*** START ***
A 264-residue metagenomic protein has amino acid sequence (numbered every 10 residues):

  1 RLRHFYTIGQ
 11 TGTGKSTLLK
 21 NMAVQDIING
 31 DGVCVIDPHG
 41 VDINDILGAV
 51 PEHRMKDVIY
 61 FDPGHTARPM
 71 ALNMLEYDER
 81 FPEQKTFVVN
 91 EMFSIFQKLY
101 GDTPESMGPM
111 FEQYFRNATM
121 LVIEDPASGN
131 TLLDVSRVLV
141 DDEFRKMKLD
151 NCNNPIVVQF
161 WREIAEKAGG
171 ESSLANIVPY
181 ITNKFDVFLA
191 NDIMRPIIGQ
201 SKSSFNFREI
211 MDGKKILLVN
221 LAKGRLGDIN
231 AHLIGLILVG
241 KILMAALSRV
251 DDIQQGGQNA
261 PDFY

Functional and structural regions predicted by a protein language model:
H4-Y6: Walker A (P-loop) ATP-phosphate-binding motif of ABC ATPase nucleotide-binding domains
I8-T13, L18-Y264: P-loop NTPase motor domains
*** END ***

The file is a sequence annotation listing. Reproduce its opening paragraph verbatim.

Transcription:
A 264-residue metagenomic protein has amino acid sequence (numbered every 10 residues):